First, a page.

|Semester 1 Credit Value:||20|
To introduce the principles of NMR spectroscopy and to familiarise students with the analysis of the NMR spectra of some organic and inorganic compounds; to explain the principles of X-ray diffraction by single crystals and the application of these principles in practical structure determination; to provide students with an appreciation and understanding of all aspects of modern mass spectrometry, building on their knowledge of traditional electron impact mass spectrometry; to provide the necessary background for the interpretation of the vibrational spectra of inorganic and organic molecules
Magnetic Resonance Spectroscopy and Organic Compound Identification
Dr C Wills
1 Revision of NMR spectroscopy
2 Chemical shifts and splitting patterns
3 Carbon 13 NMR and 2D NMR and their uses
4-6 Interpreting NMR spectra and other analytical data in identification of organic compounds
Magnetic Resonance Spectroscopy and Inorganic Compound Identification
Dr C Wills
1 More complex NMR techniques and their uses
2-3 Nuclei with spins >1/2 and their spectra
4 Dynamic NMR and interpreting temperature dependent spectra
5-6 Identification of inorganic/organometallic compounds by interpretation of NMR spectra and other analytical data
Dr M Probert
1 Introduction; the basis of crystallographic methods
2 Diffraction of X-rays by molecules and crystals: geometry and symmetry
3 The intensities of diffracted X-rays
4 Crystallography practice: from sample to diffraction pattern
5 Crystallography practice: from diffraction pattern to structure
6 Results and their significance
7 Case studies
8 Powder diffraction 1
9 Powder diffraction 11
10 Solvent inclusion, twinning, disorders and others
Chemical Applications of Symmetry
Dr RJ Errington
1 Review of previous material on symmetry elements, symmetry operations and point groups. Introduction to character tables.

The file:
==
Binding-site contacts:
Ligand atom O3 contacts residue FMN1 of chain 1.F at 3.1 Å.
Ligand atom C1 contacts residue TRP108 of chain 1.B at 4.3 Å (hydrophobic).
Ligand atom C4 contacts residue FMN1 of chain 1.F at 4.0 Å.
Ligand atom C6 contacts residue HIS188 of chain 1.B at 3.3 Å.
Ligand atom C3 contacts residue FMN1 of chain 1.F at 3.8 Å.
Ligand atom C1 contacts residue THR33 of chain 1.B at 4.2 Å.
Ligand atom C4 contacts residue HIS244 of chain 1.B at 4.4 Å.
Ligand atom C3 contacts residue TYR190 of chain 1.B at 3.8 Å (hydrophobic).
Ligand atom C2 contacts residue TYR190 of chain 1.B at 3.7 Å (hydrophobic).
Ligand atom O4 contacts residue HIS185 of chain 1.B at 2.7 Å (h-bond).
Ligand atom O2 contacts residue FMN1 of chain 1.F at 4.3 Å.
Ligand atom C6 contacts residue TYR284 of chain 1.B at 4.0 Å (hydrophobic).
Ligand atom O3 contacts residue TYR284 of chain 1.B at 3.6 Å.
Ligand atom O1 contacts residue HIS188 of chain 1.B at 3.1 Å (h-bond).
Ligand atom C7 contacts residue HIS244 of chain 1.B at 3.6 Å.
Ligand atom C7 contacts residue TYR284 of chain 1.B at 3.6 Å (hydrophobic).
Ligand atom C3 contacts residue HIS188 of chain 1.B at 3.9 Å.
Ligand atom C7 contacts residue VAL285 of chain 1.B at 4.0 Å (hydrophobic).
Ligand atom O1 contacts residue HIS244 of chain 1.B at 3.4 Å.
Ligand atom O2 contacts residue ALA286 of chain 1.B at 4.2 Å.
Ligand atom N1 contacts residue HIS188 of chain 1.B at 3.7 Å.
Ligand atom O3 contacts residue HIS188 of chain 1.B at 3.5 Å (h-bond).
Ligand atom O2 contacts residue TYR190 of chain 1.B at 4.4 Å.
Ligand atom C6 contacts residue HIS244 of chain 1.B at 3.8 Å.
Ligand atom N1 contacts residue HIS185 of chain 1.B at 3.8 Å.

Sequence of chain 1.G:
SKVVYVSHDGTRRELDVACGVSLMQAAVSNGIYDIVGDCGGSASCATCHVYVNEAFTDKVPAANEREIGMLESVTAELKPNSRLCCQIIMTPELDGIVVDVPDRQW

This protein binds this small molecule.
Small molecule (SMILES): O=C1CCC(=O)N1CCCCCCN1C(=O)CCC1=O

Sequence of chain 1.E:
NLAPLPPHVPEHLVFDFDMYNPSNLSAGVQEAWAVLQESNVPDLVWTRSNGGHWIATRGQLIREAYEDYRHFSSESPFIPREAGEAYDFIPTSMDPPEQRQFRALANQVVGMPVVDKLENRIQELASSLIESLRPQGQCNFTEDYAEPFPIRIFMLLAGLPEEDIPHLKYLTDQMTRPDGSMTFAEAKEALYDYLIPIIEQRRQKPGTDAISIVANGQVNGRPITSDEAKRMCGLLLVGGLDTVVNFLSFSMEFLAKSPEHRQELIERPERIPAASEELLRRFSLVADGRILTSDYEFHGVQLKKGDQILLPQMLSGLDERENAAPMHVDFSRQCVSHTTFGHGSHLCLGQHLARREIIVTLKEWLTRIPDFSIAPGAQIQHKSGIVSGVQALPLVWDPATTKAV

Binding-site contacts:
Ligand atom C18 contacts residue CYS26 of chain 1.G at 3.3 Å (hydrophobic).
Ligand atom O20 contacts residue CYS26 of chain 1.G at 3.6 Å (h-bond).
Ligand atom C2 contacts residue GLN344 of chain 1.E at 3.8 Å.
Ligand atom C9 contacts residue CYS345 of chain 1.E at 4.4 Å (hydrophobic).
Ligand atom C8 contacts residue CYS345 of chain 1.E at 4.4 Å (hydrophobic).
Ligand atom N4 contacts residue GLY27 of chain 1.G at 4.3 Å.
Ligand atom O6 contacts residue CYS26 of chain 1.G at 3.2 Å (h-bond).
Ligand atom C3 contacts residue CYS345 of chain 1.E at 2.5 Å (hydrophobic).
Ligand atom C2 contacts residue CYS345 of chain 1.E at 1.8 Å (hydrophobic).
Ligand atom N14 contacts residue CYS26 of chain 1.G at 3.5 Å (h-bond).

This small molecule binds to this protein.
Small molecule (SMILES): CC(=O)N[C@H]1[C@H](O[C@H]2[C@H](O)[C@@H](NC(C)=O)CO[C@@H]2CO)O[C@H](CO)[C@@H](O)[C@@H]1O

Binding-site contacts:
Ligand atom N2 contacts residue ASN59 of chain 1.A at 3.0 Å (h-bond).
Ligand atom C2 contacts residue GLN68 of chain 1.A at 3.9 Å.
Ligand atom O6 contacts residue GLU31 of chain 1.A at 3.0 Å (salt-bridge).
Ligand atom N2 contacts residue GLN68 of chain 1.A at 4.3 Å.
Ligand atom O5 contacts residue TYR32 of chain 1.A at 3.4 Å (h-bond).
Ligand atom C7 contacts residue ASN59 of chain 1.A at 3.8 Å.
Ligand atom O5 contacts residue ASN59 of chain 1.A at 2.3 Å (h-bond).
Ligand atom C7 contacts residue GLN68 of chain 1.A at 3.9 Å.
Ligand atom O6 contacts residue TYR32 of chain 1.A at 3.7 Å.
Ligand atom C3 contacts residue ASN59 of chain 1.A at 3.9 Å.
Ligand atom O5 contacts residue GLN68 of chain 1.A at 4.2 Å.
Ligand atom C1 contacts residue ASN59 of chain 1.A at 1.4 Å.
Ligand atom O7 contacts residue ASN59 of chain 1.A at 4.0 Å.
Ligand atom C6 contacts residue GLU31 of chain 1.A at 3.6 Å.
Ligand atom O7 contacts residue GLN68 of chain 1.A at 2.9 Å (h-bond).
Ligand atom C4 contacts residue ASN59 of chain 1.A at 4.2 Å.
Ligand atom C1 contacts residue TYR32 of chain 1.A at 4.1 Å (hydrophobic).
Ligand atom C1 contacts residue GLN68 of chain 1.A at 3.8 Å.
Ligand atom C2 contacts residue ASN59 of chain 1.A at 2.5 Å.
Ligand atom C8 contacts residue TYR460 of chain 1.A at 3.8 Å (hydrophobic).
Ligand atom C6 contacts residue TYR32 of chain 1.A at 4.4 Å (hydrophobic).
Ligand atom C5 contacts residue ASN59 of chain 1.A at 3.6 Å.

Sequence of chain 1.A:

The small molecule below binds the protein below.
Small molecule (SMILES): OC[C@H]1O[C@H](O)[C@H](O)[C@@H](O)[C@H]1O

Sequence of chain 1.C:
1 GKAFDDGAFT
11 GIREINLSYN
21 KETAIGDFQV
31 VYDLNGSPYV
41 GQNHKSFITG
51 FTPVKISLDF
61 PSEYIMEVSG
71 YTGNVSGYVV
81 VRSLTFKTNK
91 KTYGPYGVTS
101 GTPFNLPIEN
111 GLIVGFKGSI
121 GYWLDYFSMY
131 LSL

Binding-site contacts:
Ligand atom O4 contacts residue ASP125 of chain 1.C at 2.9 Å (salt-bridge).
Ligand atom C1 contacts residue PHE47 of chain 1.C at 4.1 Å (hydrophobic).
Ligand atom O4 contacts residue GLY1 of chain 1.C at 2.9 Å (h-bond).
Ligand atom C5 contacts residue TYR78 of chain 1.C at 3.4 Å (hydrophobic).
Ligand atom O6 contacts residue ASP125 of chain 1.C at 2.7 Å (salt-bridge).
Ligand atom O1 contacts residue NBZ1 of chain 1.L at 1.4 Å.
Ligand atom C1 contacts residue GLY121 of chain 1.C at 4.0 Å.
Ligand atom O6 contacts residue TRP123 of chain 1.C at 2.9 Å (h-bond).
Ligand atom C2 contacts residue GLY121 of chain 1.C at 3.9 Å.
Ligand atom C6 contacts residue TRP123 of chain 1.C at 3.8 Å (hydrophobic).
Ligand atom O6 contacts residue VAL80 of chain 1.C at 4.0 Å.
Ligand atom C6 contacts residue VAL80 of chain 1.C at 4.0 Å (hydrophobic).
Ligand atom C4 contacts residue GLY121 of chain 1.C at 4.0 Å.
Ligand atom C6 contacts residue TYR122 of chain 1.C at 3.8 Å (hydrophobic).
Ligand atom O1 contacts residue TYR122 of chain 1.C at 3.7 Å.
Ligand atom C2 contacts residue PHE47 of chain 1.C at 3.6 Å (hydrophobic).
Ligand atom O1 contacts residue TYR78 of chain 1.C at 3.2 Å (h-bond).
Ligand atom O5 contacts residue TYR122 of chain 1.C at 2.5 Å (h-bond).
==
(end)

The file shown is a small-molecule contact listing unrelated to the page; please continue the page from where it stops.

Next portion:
2-3 Irreducible and reducible representations. Symmetry analysis of stretching vibrations of small symmetric molecules; normal modes; IR and Raman activity; determination of molecular shape from vibrational spectra.
4-5 Symmetry properties of atomic orbitals and their combination to give molecular orbitals: ? and ? orbitals of small symmetric molecules; symmetry analysis of d-orbitals in transition metal complexes and the consequences for spectroscopy and other properties.
Dr I Hardcastle
1 Electron Impact Mass Spectrometry
2 Fragmentations in EIMS
3 Alternative 'soft' ionisation methods
4 Applications of MS
5 Applications of MS (seminar)
Course organiser: Dr M Probert
1 Identification of organic compounds from spectroscopic and other data
2 Identification of inorganic compounds from spectroscopic and other data
3 X-ray diffraction: Patterson maps; direct analysis; powder patterns
4 Molecular modelling; the use of the Cambridge Structural Database; molecular symmetry
5 Mass spectrometry including isotope patterns
|Guided Independent Study||Assessment preparation and completion||1||86:20||86:20||Reading of textbooks and practice past paper questions|
|Guided Independent Study||Assessment preparation and completion||5||2:00||10:00||Writing practical reports|
|Guided Independent Study||Assessment preparation and completion||32||0:50||26:40||Revision for end of semester examination|
|Guided Independent Study||Assessment preparation and completion||1||3:00||3:00||End of semester examination|
|Scheduled Learning And Teaching Activities||Lecture||32||1:00||32:00||Problem based learning in classes|
|Scheduled Learning And Teaching Activities||Practical||5||8:00||40:00||5 x 8h Practical sessions take place over 5 weeks which will include peer reviewed exercises|
|Scheduled Learning And Teaching Activities||Workshops||2||1:00||2:00||Seminar|
This course covers the principal methods of structural determination used in modern chemistry.
The basis of the course is the lectures, but these are strongly reinforced by the closely integrated practical work which gives the students valuable personal experience of the most important techniques and how they can be applied in real life situations. The practical also provide a means of continuous assessment, and the tutorials are especially aimed at giving more theoretical backup
The format of resits will be determined by the Board of Examiners
|Practical/lab report||1||M||25||composed of several individual dry lab reports as specified in the practical course handbook|
The dry-lab practical assessed work will permit the student to practise and consolidate the lecture material and also allow the academic subject tutor to monitor progress towards the learning outcomes.
The examination will assess the student's knowledge and understanding of the basic principles of all areas of spectroscopy.
Study Abroad students may request to take their exam before the semester 1 exam period, in which case the format of the paper may differ from that shown in the MOF. Study Abroad students should contact the school to discuss this.